How To: Make a photomosaic (great last minute gift idea!)
To that end, I have a relatively cheap way to create a high quality photomosaic, suitable for framing and gift giving (in fact, the most expensive part will be the frame). From my experience, this is an especially popular gift amongst moms, and in fact I am making one this year for my sister-in-law, who I drew in our family Christmas grab bag (she never reads our site, so I should be safe).
Here’s what you’ll need:
1) The right software. Download the free application MacOSaiX 2.0. It would be nice if Apple incorporated Leopard’s photomosaic screensaver’s technology to iPhoto and allowed you to make mosaics directly from within, but they didn’t. Luckily, MacOSaiX does a great job of putting together a photomosaic from your photos, and offers a good deal of control.
2) A huge amount of photos. How good your final result looks depends on 2 things. First, your choice of target image (the image you want the mosaic to look like). Choosing an overly busy or complicated image often doesn’t look great when used for a photomosaic. In my experience, a shot of a person or pet that is easily identifiable, and composed to fill the frame works best. So for instance a nicely framed shot of a child’s face is always a good starting point.
Second, you’ll need a ton of photos from which to make the mosaic. Mathematically, if you are making a 20 picture by 30 picture mosaic, you would need 600 images (and thats assuming you had 600 “perfect matches”). I’d recommend at least 1000, but it can work well with less depending on the images and the size of your mosaic. I usually use around 5000-7000 or so. The larger the number of source images you have to chose from, the better matches the software will be able to come up with, giving you a better-looking result. The downside is, of course, the more images you have to choose from, the longer the mosaic will take to make as the software sifts through them.
Above: the more images you have, the better match MacOSaiX can make. Photomosaics look best from about 5 feet away.
Luckily for me, I am extremely anal, and have gone through the trouble of labeling all my photos in iPhoto with the names of the people in them. So, for instance if I wanted to make a photomosaic of my son, I could search for “Cooper”, and bring up “only” the 6000 images I have with him in them. I personally find it kind of cool to make the mosaic out of smaller shots of that person, if possible.
If you don’t have a ton of photos, don’t worry. MacOSaiX can actually grab images from other sources, such as Flickr or Google images, and can even pull images from video. So shooting 20 minutes of video footage at 30 frames per second can quickly give you a couple thousand images. If using video as a filler “cheat”, I recommend changing the locations and outfits of your subjects to add variety to the shots. For instance, if you are making a mosaic of your dog, shoot 1 minute of footage in your living room, outside on walk, the deck, the street, the beach, close ups, wide shots, etc..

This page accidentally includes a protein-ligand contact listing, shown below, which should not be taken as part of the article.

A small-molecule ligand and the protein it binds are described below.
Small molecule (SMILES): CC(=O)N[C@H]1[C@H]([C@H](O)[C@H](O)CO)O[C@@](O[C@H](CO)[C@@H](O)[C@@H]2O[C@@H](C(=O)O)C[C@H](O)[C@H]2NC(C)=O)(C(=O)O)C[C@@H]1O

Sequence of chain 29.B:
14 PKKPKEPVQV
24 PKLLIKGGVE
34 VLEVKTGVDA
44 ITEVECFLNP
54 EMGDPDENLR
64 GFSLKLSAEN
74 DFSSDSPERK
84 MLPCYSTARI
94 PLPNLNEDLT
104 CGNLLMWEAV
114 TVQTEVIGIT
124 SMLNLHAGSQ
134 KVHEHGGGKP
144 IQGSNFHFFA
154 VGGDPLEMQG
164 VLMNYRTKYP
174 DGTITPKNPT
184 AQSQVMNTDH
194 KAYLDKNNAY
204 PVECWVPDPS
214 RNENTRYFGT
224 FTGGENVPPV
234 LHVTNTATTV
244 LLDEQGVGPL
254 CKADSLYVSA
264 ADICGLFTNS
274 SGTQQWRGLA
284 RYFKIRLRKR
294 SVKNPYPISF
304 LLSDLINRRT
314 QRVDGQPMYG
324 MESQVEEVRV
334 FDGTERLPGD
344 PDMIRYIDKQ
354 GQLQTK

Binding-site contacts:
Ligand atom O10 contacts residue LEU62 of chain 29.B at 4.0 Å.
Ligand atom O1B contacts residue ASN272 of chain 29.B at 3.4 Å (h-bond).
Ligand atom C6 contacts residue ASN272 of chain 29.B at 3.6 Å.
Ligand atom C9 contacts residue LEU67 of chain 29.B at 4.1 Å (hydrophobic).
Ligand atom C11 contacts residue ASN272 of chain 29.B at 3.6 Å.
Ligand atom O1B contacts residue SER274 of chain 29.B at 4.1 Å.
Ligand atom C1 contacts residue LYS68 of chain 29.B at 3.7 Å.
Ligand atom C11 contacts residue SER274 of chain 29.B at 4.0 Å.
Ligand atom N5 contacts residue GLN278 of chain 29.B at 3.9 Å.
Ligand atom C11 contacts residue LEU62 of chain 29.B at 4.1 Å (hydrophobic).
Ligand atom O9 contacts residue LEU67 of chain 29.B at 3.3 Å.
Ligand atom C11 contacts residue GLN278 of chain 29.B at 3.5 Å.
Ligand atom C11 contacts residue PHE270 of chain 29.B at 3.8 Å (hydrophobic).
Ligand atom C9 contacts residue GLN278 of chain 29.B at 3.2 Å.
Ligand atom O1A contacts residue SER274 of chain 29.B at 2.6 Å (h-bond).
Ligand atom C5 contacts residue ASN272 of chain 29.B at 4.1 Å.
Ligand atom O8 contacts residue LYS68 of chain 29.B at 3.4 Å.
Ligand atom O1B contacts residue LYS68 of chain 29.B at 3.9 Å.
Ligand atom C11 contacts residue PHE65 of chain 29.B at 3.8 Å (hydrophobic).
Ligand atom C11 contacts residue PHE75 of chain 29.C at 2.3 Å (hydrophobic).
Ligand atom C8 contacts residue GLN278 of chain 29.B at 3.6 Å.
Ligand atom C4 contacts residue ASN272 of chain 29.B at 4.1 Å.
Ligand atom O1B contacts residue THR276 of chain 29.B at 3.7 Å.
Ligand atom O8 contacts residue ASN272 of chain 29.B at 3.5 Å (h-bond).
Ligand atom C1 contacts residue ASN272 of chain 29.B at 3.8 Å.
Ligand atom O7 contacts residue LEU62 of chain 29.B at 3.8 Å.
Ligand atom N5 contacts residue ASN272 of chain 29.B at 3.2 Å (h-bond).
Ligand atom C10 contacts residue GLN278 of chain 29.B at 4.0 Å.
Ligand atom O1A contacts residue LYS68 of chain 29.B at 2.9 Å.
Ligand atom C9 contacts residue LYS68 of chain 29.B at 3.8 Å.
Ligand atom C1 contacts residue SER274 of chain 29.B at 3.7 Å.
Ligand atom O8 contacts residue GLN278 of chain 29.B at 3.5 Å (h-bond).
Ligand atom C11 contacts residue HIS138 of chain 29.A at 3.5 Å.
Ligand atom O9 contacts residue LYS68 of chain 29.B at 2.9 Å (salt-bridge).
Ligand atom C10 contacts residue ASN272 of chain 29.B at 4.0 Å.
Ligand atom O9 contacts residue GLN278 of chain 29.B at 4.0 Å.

3) (Optional) An image editor, like Photoshop, or some cheap/free alternative. While MacOSaiX produces great results, sometimes you need to do a little tweaking (ie “cheating” to get a really good final product).
4) A lot of time. MacOSaiX is SLOW (and will occasionally crash (although version 2 is much more stable than version 1), requiring you to start over. But hey, it’s free!)
Ready? Let’s begin.
Launch MacOSaiX. You will be asked to choose the target image you wish your mosaic to resemble. Next, you’ll be asked to choose your source directory. MacOSaix wants to use your pictures directory by default, but you can select that source and remove it. As I said, I labeled all my iPhoto photos, so I can search for “Cooper”, then either create a smart album in iPhoto or export all 6000 shots of him to a new temporary folder on my desktop. That way I know MacOSaiX will only using those images in building the mosaic. You can add multiple sources to pull from, such a s 3 photo folders, a movie or two, and even random images from the internet (specified by keywords) if you are really lazy or hurting for content.
Once you select both your target and source images, MacOSaiX gets to work. The problem is , you don’t want it to. So, hit the “Tiles Setup” button to cancel the current job. From this screen, you can set up how fine a grid you want to create. The more tiles you use, the larger the result will be, and the better it will look. It defaults to a 10 x 10 image grid, but I suggest 20 x 25 or higher, if you have enough images. You can set up whether or not MacOSaiX can reuse images more than once, how many times it can and how far apart they need to be, as well as whether it must use the images “as is” or if it can zoom in a little to make better matches. Once you have the options set up as you wish, hit “Start Mosaic”.